Add the sum of the squares of four numbers between 10 and 20 to the sum of the squares of three numbers less than 6 to make the square of another, larger, number.

This magic square has operations written in it, to make it into a maze. Start wherever you like, go through every cell and go out a total of 15!

What do you notice about the date 03.06.09? Or 08.01.09? This challenge invites you to investigate some interesting dates yourself.

Can you put plus signs in so this is true? 1 2 3 4 5 6 7 8 9 = 99 How many ways can you do it?

Using the statements, can you work out how many of each type of rabbit there are in these pens?

Ram divided 15 pennies among four small bags. He could then pay any sum of money from 1p to 15p without opening any bag. How many pennies did Ram put in each bag?

Try adding together the dates of all the days in one week. Now multiply the first date by 7 and add 21. Can you explain what happens?

Can you make square numbers by adding two prime numbers together?

In how many ways could Mrs Beeswax put ten coins into her three puddings so that each pudding ended up with at least two coins?

Use these head, body and leg pieces to make Robot Monsters which are different heights.

Arrange eight of the numbers between 1 and 9 in the Polo Square below so that each side adds to the same total.

There were chews for 2p, mini eggs for 3p, Chocko bars for 5p and lollypops for 7p in the sweet shop. What could each of the children buy with their money?

Tim had nine cards each with a different number from 1 to 9 on it. How could he have put them into three piles so that the total in each pile was 15?

Winifred Wytsh bought a box each of jelly babies, milk jelly bears, yellow jelly bees and jelly belly beans. In how many different ways could she make a jolly jelly feast with 32 legs?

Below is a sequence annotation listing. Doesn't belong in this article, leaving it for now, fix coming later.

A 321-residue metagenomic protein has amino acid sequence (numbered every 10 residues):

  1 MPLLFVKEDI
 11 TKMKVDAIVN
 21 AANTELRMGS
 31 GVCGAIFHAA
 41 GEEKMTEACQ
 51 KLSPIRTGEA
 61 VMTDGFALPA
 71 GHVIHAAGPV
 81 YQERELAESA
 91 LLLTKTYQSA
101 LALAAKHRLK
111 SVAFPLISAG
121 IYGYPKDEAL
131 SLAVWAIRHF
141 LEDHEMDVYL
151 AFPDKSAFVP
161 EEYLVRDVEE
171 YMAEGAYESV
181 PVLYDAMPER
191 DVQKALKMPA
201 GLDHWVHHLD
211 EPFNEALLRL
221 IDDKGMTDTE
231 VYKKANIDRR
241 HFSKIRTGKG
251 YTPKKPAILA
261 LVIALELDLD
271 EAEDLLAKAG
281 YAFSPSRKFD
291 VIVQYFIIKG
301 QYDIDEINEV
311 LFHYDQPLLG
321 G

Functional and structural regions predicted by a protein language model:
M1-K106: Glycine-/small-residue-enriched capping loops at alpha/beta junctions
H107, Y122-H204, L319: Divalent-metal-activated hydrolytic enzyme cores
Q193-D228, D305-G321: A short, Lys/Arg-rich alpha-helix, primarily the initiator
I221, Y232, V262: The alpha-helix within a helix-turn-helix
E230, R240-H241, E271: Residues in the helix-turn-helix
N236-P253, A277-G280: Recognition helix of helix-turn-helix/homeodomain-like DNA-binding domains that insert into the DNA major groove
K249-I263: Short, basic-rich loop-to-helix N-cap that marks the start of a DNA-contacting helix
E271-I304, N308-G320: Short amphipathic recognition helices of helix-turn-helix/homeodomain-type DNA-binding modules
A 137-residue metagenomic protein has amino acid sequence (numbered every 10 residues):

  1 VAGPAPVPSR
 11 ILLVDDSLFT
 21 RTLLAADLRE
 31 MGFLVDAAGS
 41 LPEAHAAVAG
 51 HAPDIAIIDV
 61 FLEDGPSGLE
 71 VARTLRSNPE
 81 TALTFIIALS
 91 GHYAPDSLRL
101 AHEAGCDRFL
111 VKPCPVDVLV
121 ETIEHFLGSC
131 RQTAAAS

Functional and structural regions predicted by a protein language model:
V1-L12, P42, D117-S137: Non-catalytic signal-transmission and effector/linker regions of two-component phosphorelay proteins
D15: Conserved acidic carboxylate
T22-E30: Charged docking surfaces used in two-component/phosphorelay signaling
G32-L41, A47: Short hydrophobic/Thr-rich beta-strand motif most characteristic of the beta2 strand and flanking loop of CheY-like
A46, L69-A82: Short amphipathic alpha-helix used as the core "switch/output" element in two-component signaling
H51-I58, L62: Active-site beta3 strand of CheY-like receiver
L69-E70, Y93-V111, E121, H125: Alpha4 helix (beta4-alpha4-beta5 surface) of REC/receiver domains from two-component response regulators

Zumf makes spectacles for the residents of the planet Zargon, who have either 3 eyes or 4 eyes. How many lenses will Zumf need to make all the different orders for 9 families?

This problem is based on the story of the Pied Piper of Hamelin. Investigate the different numbers of people and rats there could have been if you know how many legs there are altogether!

Use your logical-thinking skills to deduce how much Dan's crisps and ice-cream cost altogether.

Look carefully at the numbers. What do you notice? Can you make another square using the numbers 1 to 16, that displays the same properties?

Investigate what happens when you add house numbers along a street in different ways.

Choose four different digits from 1-9 and put one in each box so that the resulting four two-digit numbers add to a total of 100.

Move from the START to the FINISH by moving across or down to the next square. Can you find a route to make these totals?

You have 5 darts and your target score is 44. How many different ways could you score 44?

Here you see the front and back views of a dodecahedron. Each vertex has been numbered so that the numbers around each pentagonal face add up to 65. Can you find all the missing numbers?